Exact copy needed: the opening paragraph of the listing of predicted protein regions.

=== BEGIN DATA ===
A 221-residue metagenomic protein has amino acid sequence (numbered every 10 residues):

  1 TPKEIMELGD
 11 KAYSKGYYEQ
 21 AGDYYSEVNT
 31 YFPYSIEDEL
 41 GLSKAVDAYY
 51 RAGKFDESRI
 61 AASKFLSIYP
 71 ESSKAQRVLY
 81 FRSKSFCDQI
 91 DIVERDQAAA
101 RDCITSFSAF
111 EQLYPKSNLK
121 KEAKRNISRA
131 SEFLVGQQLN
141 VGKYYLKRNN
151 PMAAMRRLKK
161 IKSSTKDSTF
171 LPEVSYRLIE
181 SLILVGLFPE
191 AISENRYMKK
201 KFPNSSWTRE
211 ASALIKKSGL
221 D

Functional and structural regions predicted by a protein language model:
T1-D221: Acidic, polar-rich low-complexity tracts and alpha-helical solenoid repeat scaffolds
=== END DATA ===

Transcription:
A 221-residue metagenomic protein has amino acid sequence (numbered every 10 residues):